Break up the government
The lack of trust in the Israeli prime minister has reached a new low.
In the list of demands posed by Barack Obama to Benjamin Netanyahu for advancing the peace process, a non-substantive one should raise concern. The U.S. administration demanded written Israeli commitments. Thus the lack of trust in the Israeli prime minister has reached a new low. The U.S. administration has been burned all too often by Israel's "wink and fudge it" policy, and believes that if the spoken word has no meaning, perhaps the written word will have greater validity.
Experienced Israelis and Americans need not search the archives to find documents and agreements that the Israeli government signed but in the end became no more valuable than wrapping paper. The problem is not in the formulation of documents but in the adoption of positions; in other words, in the unbridgeable gap between the right-wing elements in the government like Avigdor Lieberman, Eli Yishai, Moshe Ya'alon and Netanyahu himself, and the concept of "the peace process." In the unbridgeable gap between those supporters of the construction fait accompli who have not given up on the idea of the Greater Land of Israel, and those who truly believe in a two-state solution.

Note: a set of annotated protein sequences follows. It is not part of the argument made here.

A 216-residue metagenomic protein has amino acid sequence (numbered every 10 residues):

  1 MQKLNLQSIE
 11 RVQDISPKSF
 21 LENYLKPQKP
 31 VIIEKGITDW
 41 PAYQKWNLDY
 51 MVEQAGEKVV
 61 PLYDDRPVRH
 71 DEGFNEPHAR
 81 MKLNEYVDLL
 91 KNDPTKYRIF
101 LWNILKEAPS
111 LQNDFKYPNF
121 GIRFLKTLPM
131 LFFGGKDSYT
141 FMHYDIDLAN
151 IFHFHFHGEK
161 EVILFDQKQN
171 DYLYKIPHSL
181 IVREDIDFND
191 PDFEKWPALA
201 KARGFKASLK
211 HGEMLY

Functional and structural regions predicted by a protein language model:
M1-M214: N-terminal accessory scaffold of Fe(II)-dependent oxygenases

It may be that Netanyahu's failed visit to Washington has made it clear to him that what is landing on his head is not exactly rain, but as long as he believes that the political composition of his coalition will save him from a decision, it seems he would prefer to wipe his forehead and continue maneuvering.
Once again, this is the Labor Party's moment. That same yellowing fig leaf that has granted the prime minister, during his first year in power, an effective cover for his follies and the madness of his partners on the right must now produce a single conclusion: This partnership cannot continue because the party is becoming a partner to the endangering of Israel's security. Ehud Barak and his partners must cease playing the role of Netanyahu's agents. They must stop being dragged after him like some garnish to a policy that is fraught with danger. Israel is already deep in the abyss and only a genuine threat to the government's integrity may somehow rescue it.
Labor must make it clear to Netanyahu that there is no third way. The government must adopt the American demands or risk breaking up. It is not a question of prestige and national pride, but of existence.
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